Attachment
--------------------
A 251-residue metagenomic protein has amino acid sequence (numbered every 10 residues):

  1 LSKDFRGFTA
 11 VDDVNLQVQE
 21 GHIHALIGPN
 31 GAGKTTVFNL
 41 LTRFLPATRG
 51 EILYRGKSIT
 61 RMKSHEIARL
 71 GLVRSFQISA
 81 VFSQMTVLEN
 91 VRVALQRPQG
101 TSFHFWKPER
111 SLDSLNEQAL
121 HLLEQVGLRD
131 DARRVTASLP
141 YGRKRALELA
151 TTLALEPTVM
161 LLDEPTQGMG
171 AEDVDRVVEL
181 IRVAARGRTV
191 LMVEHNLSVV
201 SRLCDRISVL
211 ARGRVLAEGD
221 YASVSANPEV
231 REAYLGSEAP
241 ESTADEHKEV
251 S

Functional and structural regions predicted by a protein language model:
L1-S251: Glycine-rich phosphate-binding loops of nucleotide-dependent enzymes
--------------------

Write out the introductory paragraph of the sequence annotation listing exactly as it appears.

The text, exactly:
A 251-residue metagenomic protein has amino acid sequence (numbered every 10 residues):